Victoria Esses, Professor in the Department of Psychology, and her colleagues Leah K. Hamilton and Danielle Gaucher, published one of the most downloaded papers in the Social Issues and Policy Review journal in 2017.
The article, "The Global Refugee Crisis: Empirical Evidence and Policy Implications for Improving Public Attitudes and Facilitating Refugee Resettlement", published in January 2017 had received 6587 downloads by the end of 2017, making it one of the 20 most downloaded articles in the 12-months since publication.
The number of refugees across the globe is at an alarming high and is expected to continue to rise for the foreseeable future. As a result, finding durable solutions for refugees has become a major challenge worldwide.
The literature reviewed and policy implications discussed in this article are based on the premise that one of the major solutions to the refugee crisis must be refugee resettlement in new host countries. For such a solution to succeed, however, requires relatively favourable attitudes by members of host societies, protection of the well‐being of refugees, and effective integration of refugees into new host countries.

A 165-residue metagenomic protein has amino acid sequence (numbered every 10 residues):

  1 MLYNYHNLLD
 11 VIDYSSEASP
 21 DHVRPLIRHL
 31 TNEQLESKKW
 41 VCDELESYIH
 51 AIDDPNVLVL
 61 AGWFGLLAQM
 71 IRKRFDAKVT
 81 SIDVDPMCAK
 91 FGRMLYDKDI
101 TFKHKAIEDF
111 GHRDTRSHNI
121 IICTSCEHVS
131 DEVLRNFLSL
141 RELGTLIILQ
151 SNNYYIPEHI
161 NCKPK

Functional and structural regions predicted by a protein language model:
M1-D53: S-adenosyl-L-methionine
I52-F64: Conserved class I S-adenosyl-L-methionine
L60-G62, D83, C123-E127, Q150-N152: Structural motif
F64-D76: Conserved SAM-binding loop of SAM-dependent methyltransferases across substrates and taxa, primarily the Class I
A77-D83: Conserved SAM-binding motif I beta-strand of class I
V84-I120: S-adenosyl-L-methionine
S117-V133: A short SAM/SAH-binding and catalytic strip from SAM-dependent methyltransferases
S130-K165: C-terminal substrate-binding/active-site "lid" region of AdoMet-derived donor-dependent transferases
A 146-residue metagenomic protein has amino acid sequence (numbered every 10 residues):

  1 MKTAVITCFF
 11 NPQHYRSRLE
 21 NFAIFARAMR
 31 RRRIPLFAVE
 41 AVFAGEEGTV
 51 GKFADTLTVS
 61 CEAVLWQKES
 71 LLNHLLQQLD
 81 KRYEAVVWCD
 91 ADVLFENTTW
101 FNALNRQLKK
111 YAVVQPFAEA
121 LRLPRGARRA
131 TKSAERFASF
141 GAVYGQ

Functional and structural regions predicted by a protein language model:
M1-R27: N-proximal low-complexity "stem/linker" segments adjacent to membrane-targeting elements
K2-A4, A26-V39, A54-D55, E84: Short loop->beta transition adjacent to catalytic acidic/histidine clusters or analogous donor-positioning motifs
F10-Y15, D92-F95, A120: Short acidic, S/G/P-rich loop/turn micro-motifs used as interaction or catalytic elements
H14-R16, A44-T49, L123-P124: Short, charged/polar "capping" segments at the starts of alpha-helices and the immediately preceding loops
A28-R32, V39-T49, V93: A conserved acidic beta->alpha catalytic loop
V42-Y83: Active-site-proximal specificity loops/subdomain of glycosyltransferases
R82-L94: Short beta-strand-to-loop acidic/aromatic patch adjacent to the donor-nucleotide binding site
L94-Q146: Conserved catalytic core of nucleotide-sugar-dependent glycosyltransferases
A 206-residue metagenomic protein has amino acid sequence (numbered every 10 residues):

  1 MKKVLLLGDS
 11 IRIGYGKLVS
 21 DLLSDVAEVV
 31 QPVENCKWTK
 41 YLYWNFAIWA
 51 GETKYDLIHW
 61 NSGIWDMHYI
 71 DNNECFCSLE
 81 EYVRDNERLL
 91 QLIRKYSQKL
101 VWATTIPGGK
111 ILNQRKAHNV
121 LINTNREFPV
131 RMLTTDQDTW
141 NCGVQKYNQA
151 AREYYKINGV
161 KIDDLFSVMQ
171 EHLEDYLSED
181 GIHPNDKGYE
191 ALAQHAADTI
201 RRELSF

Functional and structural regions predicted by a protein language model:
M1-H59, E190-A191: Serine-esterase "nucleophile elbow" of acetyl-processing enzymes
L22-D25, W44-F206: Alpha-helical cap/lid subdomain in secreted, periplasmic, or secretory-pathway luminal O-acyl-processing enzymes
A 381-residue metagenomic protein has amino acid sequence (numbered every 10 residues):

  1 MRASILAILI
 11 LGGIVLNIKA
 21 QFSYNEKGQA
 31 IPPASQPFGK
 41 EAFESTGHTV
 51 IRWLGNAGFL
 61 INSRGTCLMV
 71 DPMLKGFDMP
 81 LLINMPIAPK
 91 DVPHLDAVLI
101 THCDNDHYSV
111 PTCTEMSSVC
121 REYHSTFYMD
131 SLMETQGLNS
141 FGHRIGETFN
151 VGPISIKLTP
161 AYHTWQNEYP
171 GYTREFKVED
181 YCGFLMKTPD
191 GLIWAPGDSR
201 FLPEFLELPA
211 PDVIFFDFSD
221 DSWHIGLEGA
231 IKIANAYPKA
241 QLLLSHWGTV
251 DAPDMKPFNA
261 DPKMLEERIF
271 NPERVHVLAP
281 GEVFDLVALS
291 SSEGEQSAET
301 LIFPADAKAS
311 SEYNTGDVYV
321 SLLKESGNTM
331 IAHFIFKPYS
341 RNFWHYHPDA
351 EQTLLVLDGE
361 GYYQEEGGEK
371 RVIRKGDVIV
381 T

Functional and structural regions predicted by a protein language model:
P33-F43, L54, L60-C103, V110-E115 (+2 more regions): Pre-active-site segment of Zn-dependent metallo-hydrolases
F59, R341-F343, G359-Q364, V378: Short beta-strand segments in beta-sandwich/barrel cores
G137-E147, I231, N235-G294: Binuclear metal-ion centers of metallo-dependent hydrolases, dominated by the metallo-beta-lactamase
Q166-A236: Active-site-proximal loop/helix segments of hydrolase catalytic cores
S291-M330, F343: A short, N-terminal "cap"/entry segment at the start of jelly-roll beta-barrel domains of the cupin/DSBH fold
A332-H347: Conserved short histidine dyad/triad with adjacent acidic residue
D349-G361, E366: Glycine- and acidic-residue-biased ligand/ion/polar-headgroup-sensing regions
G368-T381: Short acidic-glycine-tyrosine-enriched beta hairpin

In this context, the article authors review the literature on determinants of public attitudes toward refugees, the acculturation of refugees in host societies, and factors affecting refugee mental health, all of which are directly relevant to the success of the resettlement process. They then turn their attention to the policy implications of these literatures, and discuss strategies for improving public attitudes toward refugees and refugee resettlement in host countries; for improving the resettlement process to reduce mental health challenges; and for supporting the long‐term acculturation and integration of refugees in their new homes.